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.: February 2006 --> Battery Hen Rescue Mission

Battery Hen Rescue Mission

» The Battery Hen Welfare Trust is a British rescue mission that rescues "spent" hens from factory farms and places them with adoptive families.

Used to drinking from drip-feeders, they didn't recognise a dish of water until dabbled under their beaks, and their unfamiliarity with solid ground led to some unsteady wobbling.
But once former battery hens find their feet, they pick up very quickly. After just a few days, their egg yolks went from pale yellow to a deep orange that looked and tasted delicious. Once into their stride, they started laying eggs faster than we could give them away, to the delight of our neighbours, who at once began contributing kitchen scraps: veg peelings, apple cores, lettuce leaves, stale bread. [...]
Last year the Battery Hen Welfare Trust rehoused 11,457 hens; all now lead happy and productive lives. Hens live for up to eight or nine years, but a farming cycle clears out the tired birds at just a year old, even though they still have plenty of eggs left in them.

Perhaps the most shocking figure from the Trust's site is this one: On average a battery hen lays a mere 15 more eggs a year than a hen that has been kept in barn or free range conditions.

Does anyone know of a similar organization in the States? (via rw)

 [ 02.14.06 ]


i have memory to share from when i was about four years old.
we lived on a small farm and our dozen or so chickens had been 'liberated' from a battery farm .. not by an organisation, they were older birds that my mother persuaded the farmer to part with.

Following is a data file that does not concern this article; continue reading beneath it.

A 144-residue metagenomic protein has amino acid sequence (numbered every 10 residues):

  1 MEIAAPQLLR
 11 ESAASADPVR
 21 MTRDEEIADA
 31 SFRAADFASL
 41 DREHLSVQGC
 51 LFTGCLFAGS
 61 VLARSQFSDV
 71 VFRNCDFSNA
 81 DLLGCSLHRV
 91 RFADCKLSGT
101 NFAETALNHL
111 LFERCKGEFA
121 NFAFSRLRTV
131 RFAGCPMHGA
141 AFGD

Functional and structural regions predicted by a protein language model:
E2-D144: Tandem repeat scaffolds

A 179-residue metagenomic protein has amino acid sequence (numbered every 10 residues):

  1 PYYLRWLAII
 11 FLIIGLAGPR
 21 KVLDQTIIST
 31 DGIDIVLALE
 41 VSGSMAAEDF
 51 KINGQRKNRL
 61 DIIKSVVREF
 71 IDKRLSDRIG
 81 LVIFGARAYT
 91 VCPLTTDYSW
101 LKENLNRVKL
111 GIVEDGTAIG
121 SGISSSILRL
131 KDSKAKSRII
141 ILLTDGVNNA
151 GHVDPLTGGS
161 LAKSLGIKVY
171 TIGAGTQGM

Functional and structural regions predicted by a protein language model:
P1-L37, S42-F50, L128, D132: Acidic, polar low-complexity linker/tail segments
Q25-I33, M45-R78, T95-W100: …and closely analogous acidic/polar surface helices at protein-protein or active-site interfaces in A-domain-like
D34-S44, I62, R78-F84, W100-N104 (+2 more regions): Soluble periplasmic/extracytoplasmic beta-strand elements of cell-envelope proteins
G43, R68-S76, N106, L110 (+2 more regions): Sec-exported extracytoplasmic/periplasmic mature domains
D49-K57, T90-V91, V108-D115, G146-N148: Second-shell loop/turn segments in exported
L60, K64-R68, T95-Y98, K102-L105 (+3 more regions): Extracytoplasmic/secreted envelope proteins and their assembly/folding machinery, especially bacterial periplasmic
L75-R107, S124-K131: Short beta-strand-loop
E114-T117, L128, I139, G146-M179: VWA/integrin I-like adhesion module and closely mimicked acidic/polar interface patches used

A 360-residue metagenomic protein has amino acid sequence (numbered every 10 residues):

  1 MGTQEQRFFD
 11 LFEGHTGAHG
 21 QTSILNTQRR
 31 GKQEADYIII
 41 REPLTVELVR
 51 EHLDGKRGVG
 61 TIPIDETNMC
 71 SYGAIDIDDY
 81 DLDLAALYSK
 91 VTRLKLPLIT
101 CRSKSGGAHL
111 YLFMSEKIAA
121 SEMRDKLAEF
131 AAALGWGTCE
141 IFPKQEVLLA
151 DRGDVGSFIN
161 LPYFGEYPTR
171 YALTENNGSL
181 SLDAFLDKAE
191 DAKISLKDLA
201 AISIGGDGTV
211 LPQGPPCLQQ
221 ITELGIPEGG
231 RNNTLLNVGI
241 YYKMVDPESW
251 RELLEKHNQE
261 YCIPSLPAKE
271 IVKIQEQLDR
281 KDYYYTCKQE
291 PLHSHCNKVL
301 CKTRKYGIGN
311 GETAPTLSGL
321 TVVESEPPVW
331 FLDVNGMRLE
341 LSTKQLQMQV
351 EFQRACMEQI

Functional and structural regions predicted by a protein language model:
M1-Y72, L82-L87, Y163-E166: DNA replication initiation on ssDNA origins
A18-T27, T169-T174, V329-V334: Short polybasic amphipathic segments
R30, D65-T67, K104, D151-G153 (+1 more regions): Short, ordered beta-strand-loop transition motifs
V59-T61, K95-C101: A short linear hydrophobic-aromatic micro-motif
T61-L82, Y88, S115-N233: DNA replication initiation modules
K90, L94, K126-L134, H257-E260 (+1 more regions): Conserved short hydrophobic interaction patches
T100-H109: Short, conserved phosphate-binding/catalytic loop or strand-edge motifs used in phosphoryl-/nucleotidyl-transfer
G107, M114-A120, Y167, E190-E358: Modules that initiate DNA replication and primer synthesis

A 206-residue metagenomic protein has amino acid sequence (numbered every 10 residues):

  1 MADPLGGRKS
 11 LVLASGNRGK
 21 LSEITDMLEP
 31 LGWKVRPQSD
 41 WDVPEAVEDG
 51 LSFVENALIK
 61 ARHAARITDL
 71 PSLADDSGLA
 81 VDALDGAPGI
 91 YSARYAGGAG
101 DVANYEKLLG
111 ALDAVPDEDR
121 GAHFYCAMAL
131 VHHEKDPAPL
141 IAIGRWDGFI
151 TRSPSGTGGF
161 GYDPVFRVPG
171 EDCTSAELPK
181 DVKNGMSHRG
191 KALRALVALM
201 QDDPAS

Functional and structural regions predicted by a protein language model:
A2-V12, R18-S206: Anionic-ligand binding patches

unfortunately for them their legs were under developed , but great fun for a four year old , they were pretty slow and easy to catch ..
"henny penny" was a tame favourite and , i do assure you , i could never of hurt any of them , i used to regularly 'cook' her (and the other girls) by putting them in kitchen cupboards .. poor Mum , eggs and chicken s**t everywhere !!
just imagine .. go for a saucepan .. chicken , reach for the cereal .. chicken .. you get the idea

eventually , of course , i grew up a little bit and i tell you what .. i'm no chicken !
(pic of 'Biscay', a Steppe Eagle)

I live in West sussex & am getting a few hens. I would like to adopt 2 battery chickens. Do you know anywhere I can source them locally please ?

I don't know, but I'll bet the Battery Hen Welfare Trust can point you in the right direction. Email them to see if they can provide you with local information.

recently i rescued four ex battery hens i had two a couple of weeks earlier then after realizing just how easy they are to look after once the garden had been made safe!! i went back for two more...i wish i had had the four together as the two that started to get their fittness back were bullies for a while and i had to separate them until the last two for on the road to recovery. Its great to have such tame birds. I whislte to get them in and now after just six weeks they are used to the sound and wonder in as soon as they hear me...Go on give it a try anything you offer is better than the life of hell they have had. Paula. stoke on trent



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